KUWAIT, Feb 5 (Reuters) - A Kuwaiti court sentenced three former opposition lawmakers to three years in jail on Tuesday for comments deemed offensive towards the ruling emir, the second such conviction in three days.
The three ex-lawmakers - Islamists Falah al-Sawwagh and Bader al-Dahum, and populist Khaled al-Tahus - were arrested in October after an opposition-led protest where riot police used teargas and stun grenades.
Tens of thousands joined similar protests in October over changes to an electoral law passed by the emir, who is described as "immune and inviolable" in the constitution.
The emir said the old voting system was flawed and that his changes were necessary for security and stability. Opposition MPs said the changes, made six weeks before the election, would limit their prospects, and boycotted the vote.
The court case focused on comments about Sheikh Sabah al-Ahmad al-Sabah that were made before the rally at a diwaniya, a traditional evening social gathering, the news site alaan.cc reported. An official at the court in Kuwait City confirmed the verdict and said the men could appeal against the ruling.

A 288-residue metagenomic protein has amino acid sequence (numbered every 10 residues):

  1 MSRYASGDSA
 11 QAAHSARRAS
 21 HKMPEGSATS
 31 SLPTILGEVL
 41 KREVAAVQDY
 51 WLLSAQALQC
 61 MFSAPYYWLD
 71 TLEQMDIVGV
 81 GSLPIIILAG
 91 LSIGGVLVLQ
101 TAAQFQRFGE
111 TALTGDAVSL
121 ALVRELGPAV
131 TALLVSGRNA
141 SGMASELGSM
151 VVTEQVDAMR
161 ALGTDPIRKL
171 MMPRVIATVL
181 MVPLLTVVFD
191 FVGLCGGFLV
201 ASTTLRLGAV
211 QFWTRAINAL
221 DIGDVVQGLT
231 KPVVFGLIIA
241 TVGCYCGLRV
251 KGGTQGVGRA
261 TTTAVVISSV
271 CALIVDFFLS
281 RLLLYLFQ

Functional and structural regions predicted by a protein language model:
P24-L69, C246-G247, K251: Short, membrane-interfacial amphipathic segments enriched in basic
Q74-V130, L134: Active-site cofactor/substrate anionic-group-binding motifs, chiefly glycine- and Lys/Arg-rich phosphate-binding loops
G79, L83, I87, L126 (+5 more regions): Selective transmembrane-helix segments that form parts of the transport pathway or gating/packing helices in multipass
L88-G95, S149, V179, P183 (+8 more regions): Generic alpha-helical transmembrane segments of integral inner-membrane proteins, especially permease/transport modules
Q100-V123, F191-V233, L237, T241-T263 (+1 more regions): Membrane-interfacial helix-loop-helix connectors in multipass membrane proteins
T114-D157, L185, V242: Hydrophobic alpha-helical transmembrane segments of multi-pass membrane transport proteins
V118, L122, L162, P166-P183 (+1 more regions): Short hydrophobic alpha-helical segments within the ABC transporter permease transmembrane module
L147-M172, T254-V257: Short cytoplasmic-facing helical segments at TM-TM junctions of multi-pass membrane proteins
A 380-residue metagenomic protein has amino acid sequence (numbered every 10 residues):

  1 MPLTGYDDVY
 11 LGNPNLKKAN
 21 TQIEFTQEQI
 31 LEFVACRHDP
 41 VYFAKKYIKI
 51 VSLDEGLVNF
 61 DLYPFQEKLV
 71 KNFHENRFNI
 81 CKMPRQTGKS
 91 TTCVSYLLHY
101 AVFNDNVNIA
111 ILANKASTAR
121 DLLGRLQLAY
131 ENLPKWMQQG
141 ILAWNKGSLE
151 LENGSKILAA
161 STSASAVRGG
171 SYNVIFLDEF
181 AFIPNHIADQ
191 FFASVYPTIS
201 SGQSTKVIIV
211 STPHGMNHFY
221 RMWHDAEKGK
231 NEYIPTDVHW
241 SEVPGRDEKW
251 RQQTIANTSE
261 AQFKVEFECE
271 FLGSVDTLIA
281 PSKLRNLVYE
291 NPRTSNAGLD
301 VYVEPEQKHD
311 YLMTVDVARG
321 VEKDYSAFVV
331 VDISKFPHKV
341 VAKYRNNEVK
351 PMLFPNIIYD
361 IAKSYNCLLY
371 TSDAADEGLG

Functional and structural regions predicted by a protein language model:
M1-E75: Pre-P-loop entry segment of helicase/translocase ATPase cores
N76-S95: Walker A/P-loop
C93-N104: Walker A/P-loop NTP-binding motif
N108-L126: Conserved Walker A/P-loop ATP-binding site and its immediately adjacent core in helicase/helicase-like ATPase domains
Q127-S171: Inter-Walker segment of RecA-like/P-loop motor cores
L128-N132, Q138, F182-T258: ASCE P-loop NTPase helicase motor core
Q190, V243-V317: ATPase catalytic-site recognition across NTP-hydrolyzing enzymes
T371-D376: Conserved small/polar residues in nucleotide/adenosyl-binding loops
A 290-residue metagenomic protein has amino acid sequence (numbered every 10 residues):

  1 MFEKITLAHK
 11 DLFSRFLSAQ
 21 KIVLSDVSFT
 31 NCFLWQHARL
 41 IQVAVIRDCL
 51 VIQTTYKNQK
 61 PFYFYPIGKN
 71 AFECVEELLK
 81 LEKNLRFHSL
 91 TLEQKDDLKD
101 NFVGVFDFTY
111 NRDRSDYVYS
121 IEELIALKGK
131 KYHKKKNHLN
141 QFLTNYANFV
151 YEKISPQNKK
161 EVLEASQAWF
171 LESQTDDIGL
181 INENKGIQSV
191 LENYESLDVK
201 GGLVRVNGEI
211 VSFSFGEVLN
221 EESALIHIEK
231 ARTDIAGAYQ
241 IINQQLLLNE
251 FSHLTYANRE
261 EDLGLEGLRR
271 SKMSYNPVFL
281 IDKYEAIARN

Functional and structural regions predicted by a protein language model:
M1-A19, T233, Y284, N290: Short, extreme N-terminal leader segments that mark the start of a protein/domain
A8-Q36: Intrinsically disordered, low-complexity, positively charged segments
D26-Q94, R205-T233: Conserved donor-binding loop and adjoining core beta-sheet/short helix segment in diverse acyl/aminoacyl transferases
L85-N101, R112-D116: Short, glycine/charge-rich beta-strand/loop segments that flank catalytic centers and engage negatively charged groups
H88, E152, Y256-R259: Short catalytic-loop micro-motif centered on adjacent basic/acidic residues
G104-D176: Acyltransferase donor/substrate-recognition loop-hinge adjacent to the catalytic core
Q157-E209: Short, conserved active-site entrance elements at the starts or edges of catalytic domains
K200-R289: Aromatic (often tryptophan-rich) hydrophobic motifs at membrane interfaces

The U.S. ally and major oil exporter has been taking a firmer line on politically sensitive comments in recent months.
On Sunday it sentenced a political activist to five years in prison for insulting the emir on Twitter.
The government said afterwards that it supported free speech but must act against illegal comments about the emir.
Kuwait allows more dissent than other Gulf states, and has avoided the kind of mass unrest that unseated four heads of Arab states in 2011, but the electoral changes triggered some of the biggest protest marches in Kuwait's history.
Amnesty International said in November that Kuwait had increased restrictions on freedom of expression and assembly, and urged it to protect users of social media, whether they supported or opposed the government.
In a statement reacting to Tuesday's court ruling, the Ministry of Information said all citizens were guaranteed a fair trial and that the judicial system was transparent.
"All citizens, regardless of their position, are equal in the eyes of the law," it said. (Reporting by Sylvia Westall; Editing by Kevin Liffey; Editing by Sami Aboudi and Kevin Liffey)